Asian and European stock markets charged higher on Friday after Donald Trump hailed positive talks with Chinese President Xi Jinping and a report said he had asked officials to draw up a draft bill as he eyes a potential trade deal between the two.
Hong Kong jumped more than 4%, while Shanghai and the yuan soared as dealers seized on the news, hoping for a breakthrough in a standoff that has rocked global equities and fuelled warnings about global growth.
Meanwhile in Europe, the main markets also rose strongly.
"There's been another leg higher for global stock markets in recent trade after comments from both the US and China have raised hopes of a de-escalation in trade tensions between the world's two largest economies," said David Cheetham, chief market analyst at XTB online trading.
Trading in Asia started with a bang after Trump tweeted that he had held positive talks with Xi, which was a rare sign of hope in the months-long stand-off between the world's top two economies.
"Just had a long and very good conversation with President Xi Jinping of China. We talked about many subjects, with a heavy emphasis on Trade," he wrote.
He added that trade talks were "moving along nicely" and meetings were "being scheduled" at the G20 summit in Buenos Aires at the end of the month.
The comment comes days after Trump warned he would impose tariffs on all China's shipments to the US before saying he thought he could "make a great deal with China" but it was not yet ready.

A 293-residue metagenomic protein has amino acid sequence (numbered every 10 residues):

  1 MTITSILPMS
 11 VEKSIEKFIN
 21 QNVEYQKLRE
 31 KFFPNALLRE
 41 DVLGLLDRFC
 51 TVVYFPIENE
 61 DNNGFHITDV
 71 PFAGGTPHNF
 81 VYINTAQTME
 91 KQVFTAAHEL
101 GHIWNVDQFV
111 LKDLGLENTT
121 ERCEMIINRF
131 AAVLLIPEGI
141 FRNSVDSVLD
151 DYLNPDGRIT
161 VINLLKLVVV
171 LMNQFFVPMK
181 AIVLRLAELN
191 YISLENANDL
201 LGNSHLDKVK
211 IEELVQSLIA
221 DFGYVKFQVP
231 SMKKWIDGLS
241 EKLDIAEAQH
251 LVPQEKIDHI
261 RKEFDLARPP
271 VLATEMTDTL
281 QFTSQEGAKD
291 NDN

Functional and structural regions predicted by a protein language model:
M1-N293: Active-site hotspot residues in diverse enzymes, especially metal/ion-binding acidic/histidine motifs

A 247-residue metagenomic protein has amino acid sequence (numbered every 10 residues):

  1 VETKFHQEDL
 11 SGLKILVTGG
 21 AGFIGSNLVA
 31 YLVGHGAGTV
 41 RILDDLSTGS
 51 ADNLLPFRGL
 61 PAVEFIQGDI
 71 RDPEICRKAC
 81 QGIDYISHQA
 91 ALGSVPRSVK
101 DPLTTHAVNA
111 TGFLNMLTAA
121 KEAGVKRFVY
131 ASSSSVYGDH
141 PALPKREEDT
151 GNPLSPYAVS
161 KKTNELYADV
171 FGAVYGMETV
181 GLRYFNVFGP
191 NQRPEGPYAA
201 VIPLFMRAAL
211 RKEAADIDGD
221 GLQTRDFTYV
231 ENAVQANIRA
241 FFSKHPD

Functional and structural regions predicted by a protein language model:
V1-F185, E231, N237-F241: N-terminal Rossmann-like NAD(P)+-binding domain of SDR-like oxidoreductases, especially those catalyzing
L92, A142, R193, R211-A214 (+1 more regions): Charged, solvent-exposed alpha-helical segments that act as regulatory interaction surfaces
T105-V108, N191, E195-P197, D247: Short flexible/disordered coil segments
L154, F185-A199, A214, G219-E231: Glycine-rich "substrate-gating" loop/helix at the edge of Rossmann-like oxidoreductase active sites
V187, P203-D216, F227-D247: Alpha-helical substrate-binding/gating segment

Later, Bloomberg News, citing unnamed sources, reported that the president has requested key cabinet secretaries put together an outline deal to call a ceasefire in the painful row. It said several agencies had been called in to help with putting the plan together.
Hong Kong enjoyed its best percentage gain since December 2011, even though the market had already been buoyant after Beijing said it would introduce measures to kickstart the stuttering economy.
The yuan also rallied to 6.8966 to the dollar - its best rate since mid-October - well off the 10-year lows around 6.97 on Thursday.
Analysts welcomed the change of the tone, but warned a deal had not yet been done.
"Positive comments from President Trump over US-China trade tension are cheering the market in the short term," said Tai Hui, chief market strategist for Asia Pacific at JP Morgan Asset Management.
"Dollar moderation, the stabilising trade relationship between US and China and more stimulus from Beijing will be the key ingredients to revive market confidence in Asia," he said.
"While we are still cautious over a full resolution of recent tensions in the medium term, resumption of dialogue between Washington and Beijing would be good enough to investors for now."
Cheetham at XTB, was similarly cautious.
"While this rhetoric is pleasing it should be acknowledged that nothing has actually changed on the trade war front," he said.
"And while the noises coming from both Washington and Beijing are no doubt more upbeat, there remains some way to go before a deal is reached."
Oil prices steadied after Thursday's plunge of more than 2% on oversupply worries, with US sanctions on Iran due within days but other major producers ready to pick up the slack.
The commodity has lost around 15% from four-year highs at the start of last month as Russia and OPEC said they would bolster output and dealers grew concerned about the impact on demand from a trade war between China and the US.
Reports said Friday that the US has allowed eight countries, including India, Japan and South Korea, to continue buying from Iran after the sanctions have come into effect to stop prices surging, as long as they agree to reduce purchases.